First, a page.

Funkmaster Flex

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Funkmaster Flex
Birth nameAston George Taylor Jr.
Also known as
  • Flex
  • Funk Flex
Born (1968-08-05) August 5, 1968 (age 52)
The Bronx, New York, New York, United States
GenresHip hop
  • Disc jockey
  • rapper
  • record producer
  • actor
  • radio station host
Years active1987–present
Associated actsBiz Markie, Big Kap, DJ Enuff, Mister Cee, Frankie Cutlass, Cipha Sounds, Mark Ronson

Aston George Taylor Jr.[1] (born August 5, 1968),[1] professionally known as Funkmaster Flex, is an American disc jockey, rapper, record producer, actor, and host on New York City's Hot 97 radio station. In 1992, he became host of the first hip hop radio show on Hot 97 in New York, which was a pop radio station at the time.[2]

Early life[edit]

Aston Taylor Jr. was born in the Bronx borough of New York City to Jamaican immigrant parents.[3] His father, DJ Aston George Taylor Sr., was a sound system professional.[4] He was raised in a strict, religious household.[5] At the age of 16, he began DJing at local nightclubs.[4]

Radio career[edit]

By the age of 19, he began working with fellow Bronx native Chuck Chillout for WRKS 98.7 Kiss-FM in New York. He later left KISS, and spent a brief period at 107.5 WBLS-FM.[6] In the early 1990s, Flex made club appearances at many of Vito Bruno's operated nightclubs. Bruno later convinced Joel Salkowitz, a regional vice president of Hot 97, to begin airing live broadcasts from clubs where he was performing. When they realized the resurgence of Hip Hop was coming fast from its fallout in the eighties, they increased the hours of this urban radio programming.[2] Due to the success of that programming, in the spring of 1992 Funkmaster Flex began mixing and hosting his own show, a specialized rap program on Hot 97. With this, Hot 97 became the first pop station in New York to showcase rap. Flex has been with Hot 97 ever since, and currently airs nationally through syndication during weeknights and weekends.[2] He is well known for his signature "bomb drop" sound effect over records.


On August 3, 2010, Flex launched[7] his news website He makes the audio, video and mp3's of artist freestyles from his show "exclusively" available on the site. The site also posts entertainment news, music, cars, models, sports and technology. It joined[8] the Complex media network in September 2012, and has been mentioned in songs, including Fabolous' "So NY."


In 2011, Flex was arrested for allegedly pushing his wife Monica Joseph-Taylor and sending her threatening texts.[9] As of 2014, Flex is battling his ex-girlfriend in court over child support for their son.[10]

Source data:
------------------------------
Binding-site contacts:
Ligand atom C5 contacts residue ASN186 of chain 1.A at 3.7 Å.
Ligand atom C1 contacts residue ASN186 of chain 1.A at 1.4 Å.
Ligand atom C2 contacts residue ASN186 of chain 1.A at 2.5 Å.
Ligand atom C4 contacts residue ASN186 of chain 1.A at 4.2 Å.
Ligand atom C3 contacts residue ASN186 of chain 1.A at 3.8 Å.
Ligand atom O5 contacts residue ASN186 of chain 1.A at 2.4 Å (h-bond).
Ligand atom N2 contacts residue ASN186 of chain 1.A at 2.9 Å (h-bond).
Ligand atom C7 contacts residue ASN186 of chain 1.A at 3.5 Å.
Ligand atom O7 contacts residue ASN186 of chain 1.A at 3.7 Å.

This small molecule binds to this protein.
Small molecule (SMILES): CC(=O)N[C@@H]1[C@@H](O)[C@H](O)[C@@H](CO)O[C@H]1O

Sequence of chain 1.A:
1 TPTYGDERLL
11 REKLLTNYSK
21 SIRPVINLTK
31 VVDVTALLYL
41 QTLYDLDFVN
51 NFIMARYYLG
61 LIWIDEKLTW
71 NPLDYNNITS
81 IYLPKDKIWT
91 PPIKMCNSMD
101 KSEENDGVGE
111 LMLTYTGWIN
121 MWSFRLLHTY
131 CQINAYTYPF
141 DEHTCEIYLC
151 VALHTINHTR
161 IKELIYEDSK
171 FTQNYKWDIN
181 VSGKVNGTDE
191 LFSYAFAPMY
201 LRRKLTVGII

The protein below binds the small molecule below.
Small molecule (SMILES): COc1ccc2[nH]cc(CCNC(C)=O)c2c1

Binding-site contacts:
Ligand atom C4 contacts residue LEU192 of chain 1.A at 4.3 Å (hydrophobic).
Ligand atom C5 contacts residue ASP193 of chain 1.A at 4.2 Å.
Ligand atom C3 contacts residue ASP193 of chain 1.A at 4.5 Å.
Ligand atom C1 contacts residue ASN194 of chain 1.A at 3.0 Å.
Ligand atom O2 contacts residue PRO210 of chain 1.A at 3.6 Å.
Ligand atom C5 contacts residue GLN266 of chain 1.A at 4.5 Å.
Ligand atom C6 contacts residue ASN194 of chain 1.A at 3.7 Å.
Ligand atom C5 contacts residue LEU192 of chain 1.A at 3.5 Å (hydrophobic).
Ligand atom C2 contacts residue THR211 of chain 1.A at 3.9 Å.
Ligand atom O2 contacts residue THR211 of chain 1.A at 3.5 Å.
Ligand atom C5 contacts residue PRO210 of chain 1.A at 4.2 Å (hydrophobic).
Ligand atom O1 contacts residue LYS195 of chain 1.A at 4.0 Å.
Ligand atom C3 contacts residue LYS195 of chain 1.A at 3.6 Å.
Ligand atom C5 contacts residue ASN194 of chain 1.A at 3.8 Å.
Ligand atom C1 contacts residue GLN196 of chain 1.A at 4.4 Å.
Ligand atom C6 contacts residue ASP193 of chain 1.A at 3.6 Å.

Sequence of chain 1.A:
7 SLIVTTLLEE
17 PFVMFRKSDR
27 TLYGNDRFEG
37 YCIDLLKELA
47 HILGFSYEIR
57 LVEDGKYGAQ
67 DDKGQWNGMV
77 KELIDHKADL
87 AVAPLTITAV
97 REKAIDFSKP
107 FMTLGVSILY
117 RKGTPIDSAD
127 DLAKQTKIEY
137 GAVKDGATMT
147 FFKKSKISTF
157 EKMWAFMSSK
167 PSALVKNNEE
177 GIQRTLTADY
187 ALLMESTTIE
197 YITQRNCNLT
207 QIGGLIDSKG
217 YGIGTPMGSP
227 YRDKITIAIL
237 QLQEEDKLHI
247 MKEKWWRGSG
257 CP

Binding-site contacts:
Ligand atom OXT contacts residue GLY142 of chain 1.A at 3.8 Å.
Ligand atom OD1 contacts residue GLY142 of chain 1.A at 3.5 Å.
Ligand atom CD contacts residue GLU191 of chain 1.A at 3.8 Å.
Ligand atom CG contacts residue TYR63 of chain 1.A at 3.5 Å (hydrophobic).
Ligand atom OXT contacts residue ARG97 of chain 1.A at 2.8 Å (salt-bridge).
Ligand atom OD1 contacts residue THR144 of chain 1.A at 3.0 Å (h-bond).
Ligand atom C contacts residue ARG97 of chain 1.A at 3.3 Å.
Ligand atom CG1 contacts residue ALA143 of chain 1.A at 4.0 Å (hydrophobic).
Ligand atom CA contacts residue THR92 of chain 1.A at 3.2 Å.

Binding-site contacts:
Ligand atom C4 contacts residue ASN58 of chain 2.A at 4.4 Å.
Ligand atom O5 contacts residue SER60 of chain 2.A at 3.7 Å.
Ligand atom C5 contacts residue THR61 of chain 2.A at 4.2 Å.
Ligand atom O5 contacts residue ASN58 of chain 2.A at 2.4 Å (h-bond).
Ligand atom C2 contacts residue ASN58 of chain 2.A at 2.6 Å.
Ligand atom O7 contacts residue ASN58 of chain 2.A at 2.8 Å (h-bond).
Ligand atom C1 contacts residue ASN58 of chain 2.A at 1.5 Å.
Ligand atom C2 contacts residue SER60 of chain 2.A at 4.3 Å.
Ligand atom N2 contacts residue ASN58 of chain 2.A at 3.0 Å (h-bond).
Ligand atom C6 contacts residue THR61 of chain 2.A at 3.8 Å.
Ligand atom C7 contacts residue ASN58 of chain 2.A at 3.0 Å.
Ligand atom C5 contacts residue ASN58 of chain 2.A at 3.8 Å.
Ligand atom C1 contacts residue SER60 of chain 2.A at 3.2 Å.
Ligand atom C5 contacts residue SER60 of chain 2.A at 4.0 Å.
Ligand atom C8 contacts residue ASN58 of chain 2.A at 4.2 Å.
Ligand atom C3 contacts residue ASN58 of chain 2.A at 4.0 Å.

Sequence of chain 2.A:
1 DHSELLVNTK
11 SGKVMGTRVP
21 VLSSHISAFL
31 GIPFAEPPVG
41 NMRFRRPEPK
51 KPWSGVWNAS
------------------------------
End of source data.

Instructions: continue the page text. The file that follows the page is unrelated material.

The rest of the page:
In 2012, Flex had a feud with rival NYC hip-hop radio station Power 105.1 and their radio personalities, including DJ Envy and Charlamagne Tha God.[11]

In 2015, a petition was started online to get Funkmaster Flex to step down from hosting his radio program on NYC's Hot 97.[12] Flex promised through a series of social media posts that he would air an exclusive premiere of Meek Mill's answer diss track to rapper Drake's "Charged Up" in the midst of their feud.[13] During the actual broadcast on Monday, July 27, Flex told listeners that he had reference tracks that would "expose" Drake's usage of a ghostwriter.[14] However, after many spins of Fetty Wap's "Trap Queen", Rihanna's "Bitch Better Have My Money", and songs off of Future's DS2, listeners started to become enraged, citing that they felt duped.[15][16]

Music production[edit]

By the mid-1990s, Flex was signed by a major record label, Loud Records, for a series of mixtapes entitled 60 Minutes of Funk. All four were certified gold by the RIAA in the US.[6] In 1995 he formed The Flip Squad along with seven of New York City's most respected disc jockeys, including Biz Markie, "BounceMasta" Doo Wop, Big Kap, DJ Enuff, Mister Cee, Frankie Cutlass, DJ Riz, Cipha Sounds and Mark Ronson. Their self-titled debut LP was released on MCA in late 1998. In 1999, he released The Tunnel with Def Jam, which included songs by artists Dr. Dre, Jay-Z, Eminem, LL Cool J, DJ Myth, Method Man, DMX, Nas and Snoop Dogg.[6] Other acts he has worked with include Yvette Michele, Pras, DJ Kool and Armand Van Helden.[17]


Funkmaster Flex first appeared on television in the early nineties on Yo! MTV Raps hosted by Fab 5 Freddy, DJ Myth, Ed Lover and Doctor Dré.[18][19] He later did various hip-hop and automobile spots for MTV.

In 2003, Flex debuted his first television series, Ride with Funkmaster Flex on the Spike cable network.[20] The show documented the subculture of cars popular in hip hop culture. Noteworthy moments in the series included a look into Diddy's private jet and a visit to Eminem's studio.[20][21]

Flex later developed a one-off Spike TV show race event – The Funkmaster Flex Super Series Invitational.[22] The race featured 60 late-model stock car drivers at The Waterford Speedbowl in Connecticut.[22] Celebrities like Orange County Choppers, LL Cool J and Lil' Kim were brought out to watch the event.[22]

ESPN noticed Ride with Funkmaster Flex and decided to create a show with Flex focusing on custom cars and interviewing athletes from the NBA, NFL and Major League Baseball. Guests included Danica Patrick, Terrell Owens and Jason Giambi. The show was called All Muscle with Funkmaster Flex and began airing early 2007.[23]

Later in 2007, a second show called Car Wars with Funkmaster Flex premiered on ESPN.[24] Car Wars asked different car customizers to modify existing vehicles for cash prizes. If featured automotive designers such as Patrick Schiavone, former Ford North American Truck & SUV Design Director and currently Vice President of Design at Whirlpool, Ford Explorer Exterior Design Manager Melvin Betancourt and Louis D'erasmo of Valanca Auto Concepts.[25]